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The Wyvern Probus Club owes its existence to its first President, Don Iliffe, and also to the help that was generously given by the Leicester Probus Club in those early days, and in particular by Brian Thomson, the Leicester Probus President at the time. Don Iliffe, a telephone engineer, was on the management board of what was then Post Office Telephones in Nottingham, and when he retired, he became a member of Nottingham Probus. Finding the journey to Nottingham for regular Probus lunches becoming irksome and inconvenient, he applied to join the Leicester Probus Club in 1986 but discovered that it was full and had a long waiting list at the time. This inspired him to investigate the possibilities for another Probus Club in Leicester and, after discussion with Brian Thompson, and other officers of the Leicester Probus Club, he began to canvass his friends for possible membership of a new club. As I was at the time a near neighbour and a friend, I was included in the list. He went even further and enquired whether I would be willing to accept the post of Speaker Finder should the new club be formed, a post which I eventually held for a number of years.


In March of 1987, around 30 of us met in the Card Room of the Leicestershire Golf Club and solemnly resolved to form ourselves into a Probus Club. There was much discussion as to names, and at one point ‘Evington Probus Club’ was mooted, but rejected as being too parochial and probably not an attractive enough name for potential members from outside that small area. I don’t remember who suggested ‘Wyvern’, but it was generally accepted as being very apt with its connection to the coat of arms of the City and clearly differentiated us from the existing Leicester Probus Club. We hammered out a constitution, based on the constitution of the Leicester Probus Club and decided that we would hold our lunchtime meetings at the Leicestershire Golf Club on the last Wednesday of every month (with the exception of December) and in order to maintain contact between our two clubs we agreed to hold joint meetings with Leicester Probus Club every January, with each club taking it in turns to host the occasion. We were now duly launched as the Leicester Wyvern Probus Club and tribute must be paid to the generosity of the Leicester Probus Club for their donation of the ribbon of office and the medallion worn by our President since our inauguration. We were now able to operate as a club with all of the officers in place but at that point we had no funds, and I also duly found myself as Speaker Finder with no speakers to start with. Fortuitously, I was working on a biography of Thomas Cook, the fist travel agent, at the time and decided that I would be able to provide a talk on that subject at our first luncheon, which at least bought me a month to find more speakers! During that first year, Don Iliffe presided over us in style, making sure that we became an established and successful organization. In the early 1990s he and his wife, Pat, moved to Inverness to be their son and family. Sadly, Don died there a few years later.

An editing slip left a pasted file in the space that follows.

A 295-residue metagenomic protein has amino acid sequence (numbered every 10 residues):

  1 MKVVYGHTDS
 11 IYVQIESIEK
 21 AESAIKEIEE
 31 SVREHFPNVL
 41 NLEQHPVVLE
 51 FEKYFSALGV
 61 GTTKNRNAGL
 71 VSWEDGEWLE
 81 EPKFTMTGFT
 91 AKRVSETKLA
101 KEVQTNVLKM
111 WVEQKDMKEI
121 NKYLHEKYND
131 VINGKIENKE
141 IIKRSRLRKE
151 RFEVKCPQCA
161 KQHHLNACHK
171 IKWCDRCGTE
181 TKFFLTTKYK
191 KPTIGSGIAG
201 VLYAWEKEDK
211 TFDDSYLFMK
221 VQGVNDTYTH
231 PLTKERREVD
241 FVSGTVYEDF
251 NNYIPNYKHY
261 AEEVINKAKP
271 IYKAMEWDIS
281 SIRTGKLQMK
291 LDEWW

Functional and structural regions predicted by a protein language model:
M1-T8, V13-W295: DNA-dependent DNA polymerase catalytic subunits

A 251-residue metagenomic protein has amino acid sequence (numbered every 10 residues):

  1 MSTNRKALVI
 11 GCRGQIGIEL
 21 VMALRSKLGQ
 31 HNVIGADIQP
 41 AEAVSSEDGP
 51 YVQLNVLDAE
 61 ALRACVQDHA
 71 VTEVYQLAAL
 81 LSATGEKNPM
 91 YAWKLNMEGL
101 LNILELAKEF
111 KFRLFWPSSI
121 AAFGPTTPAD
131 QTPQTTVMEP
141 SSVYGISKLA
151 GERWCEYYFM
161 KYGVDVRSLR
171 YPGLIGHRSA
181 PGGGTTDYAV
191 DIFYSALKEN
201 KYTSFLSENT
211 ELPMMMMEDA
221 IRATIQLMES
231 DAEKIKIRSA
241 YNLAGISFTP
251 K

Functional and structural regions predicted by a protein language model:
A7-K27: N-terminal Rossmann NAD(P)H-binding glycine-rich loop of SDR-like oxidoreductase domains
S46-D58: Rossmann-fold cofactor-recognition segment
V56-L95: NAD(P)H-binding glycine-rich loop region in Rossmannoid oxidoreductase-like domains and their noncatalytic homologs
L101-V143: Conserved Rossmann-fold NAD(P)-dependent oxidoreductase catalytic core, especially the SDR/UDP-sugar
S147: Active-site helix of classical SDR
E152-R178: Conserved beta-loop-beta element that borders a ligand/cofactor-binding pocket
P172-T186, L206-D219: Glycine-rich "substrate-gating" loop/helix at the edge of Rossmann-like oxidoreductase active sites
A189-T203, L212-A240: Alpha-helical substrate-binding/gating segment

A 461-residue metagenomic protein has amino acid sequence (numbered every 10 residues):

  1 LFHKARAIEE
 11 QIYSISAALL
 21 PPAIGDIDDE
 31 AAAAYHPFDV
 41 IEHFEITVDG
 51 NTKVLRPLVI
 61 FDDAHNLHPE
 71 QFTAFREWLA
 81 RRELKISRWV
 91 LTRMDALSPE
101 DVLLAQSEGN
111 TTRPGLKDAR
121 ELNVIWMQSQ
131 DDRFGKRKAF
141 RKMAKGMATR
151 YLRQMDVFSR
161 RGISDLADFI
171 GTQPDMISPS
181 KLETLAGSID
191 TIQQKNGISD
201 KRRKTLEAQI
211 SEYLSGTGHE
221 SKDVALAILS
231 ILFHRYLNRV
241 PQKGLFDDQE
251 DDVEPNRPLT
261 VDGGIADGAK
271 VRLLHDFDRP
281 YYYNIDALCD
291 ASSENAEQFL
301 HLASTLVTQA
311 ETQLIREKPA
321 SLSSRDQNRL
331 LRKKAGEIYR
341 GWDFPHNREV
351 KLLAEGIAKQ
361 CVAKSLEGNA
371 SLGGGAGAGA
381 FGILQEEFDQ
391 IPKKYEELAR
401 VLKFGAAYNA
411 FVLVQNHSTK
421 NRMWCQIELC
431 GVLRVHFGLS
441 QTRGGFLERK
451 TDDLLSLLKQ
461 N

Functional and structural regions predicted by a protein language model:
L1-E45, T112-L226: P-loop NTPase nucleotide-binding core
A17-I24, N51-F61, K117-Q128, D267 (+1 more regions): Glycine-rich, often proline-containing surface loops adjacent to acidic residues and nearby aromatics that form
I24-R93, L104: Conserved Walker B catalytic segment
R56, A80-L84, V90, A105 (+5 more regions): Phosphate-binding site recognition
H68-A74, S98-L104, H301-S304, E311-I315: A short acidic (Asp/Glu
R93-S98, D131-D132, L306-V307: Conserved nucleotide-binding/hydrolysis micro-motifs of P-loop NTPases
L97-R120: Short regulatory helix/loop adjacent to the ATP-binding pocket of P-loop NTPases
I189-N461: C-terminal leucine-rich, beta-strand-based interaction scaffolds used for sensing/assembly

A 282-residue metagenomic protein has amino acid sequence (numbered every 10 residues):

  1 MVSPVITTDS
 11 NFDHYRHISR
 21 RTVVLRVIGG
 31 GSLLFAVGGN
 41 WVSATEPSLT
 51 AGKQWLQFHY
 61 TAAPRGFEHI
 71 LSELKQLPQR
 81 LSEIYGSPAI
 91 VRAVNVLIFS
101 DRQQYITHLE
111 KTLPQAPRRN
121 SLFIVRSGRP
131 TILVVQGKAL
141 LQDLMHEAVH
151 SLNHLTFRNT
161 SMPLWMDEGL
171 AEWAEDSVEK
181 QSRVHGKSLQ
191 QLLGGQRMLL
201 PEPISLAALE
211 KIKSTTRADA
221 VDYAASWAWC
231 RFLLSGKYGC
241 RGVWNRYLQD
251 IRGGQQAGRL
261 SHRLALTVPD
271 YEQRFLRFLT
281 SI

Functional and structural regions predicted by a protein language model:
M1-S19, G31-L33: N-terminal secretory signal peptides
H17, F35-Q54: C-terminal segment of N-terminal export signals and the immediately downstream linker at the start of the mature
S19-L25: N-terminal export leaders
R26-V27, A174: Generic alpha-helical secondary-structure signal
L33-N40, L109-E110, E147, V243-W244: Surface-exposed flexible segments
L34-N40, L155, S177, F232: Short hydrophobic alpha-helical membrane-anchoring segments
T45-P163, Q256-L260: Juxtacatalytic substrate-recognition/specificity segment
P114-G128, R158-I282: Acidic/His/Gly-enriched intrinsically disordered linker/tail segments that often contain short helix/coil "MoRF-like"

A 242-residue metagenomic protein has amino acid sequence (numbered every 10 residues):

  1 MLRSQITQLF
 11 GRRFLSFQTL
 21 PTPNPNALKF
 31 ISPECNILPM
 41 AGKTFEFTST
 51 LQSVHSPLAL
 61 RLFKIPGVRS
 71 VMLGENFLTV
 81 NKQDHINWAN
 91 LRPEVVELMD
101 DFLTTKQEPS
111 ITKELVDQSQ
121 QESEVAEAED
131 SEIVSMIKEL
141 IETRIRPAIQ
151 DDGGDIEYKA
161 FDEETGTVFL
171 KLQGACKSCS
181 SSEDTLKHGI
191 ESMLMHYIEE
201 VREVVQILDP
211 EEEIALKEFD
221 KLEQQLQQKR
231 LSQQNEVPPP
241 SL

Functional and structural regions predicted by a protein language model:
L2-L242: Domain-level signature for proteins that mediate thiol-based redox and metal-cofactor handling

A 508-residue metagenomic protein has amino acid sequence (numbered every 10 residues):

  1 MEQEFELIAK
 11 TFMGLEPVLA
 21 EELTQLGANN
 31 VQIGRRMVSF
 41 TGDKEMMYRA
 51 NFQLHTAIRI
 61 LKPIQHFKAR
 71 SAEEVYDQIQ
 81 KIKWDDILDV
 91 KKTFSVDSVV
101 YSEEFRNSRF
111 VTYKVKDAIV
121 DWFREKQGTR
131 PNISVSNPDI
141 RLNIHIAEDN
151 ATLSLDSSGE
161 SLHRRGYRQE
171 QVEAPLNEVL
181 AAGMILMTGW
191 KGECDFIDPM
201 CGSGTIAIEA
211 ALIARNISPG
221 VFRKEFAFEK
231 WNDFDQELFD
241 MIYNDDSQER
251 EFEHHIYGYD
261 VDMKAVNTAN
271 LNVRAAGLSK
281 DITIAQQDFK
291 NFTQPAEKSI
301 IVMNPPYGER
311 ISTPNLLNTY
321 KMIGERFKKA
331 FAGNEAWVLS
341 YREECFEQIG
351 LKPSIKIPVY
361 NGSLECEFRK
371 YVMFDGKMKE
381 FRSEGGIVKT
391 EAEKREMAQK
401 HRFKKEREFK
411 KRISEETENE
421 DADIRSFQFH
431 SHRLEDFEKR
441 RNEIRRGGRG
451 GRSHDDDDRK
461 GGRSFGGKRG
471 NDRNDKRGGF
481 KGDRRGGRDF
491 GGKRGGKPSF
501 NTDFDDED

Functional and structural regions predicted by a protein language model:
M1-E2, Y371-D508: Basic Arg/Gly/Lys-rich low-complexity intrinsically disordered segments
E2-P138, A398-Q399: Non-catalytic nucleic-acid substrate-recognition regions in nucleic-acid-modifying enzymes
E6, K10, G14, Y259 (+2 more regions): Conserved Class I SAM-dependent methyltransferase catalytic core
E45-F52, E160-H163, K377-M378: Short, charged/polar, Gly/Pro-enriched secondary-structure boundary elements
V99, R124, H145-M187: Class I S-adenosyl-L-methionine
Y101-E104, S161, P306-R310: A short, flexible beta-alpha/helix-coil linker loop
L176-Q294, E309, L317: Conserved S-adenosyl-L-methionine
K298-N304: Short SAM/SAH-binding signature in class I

By far the most distinguished President in those early years was John Burrows, and it was not until we read his obituary in the Daily Telegraph in September 2008 that we were able to discover that John had been one of the Bletchley Park code-breakers during the war, working in the Japanese section, using the experience he had gained in the Far East where he was evacuated from Singapore just before it fell. After the war John became a schools inspector and was later appointed Chief Inspector of Schools, a post he held until his retirement in 1973 when he was appointed CBE. A very erudite President, he always introduced his speakers with an apt quotation from William Shakespeare. He was immediately followed by Tom Whyte who had served in the Navy during the war and always had an amusing story from the Senior Service to give us when introducing a speaker. One of these concerned a naval vessel entering a Mediterranean port with an Admiral on board, requesting that arrangements be made for the ‘Admiral’s woman’. Quickly realizing their mistake, a second signal was sent which asked, ‘Please insert washer between Admiral and woman’!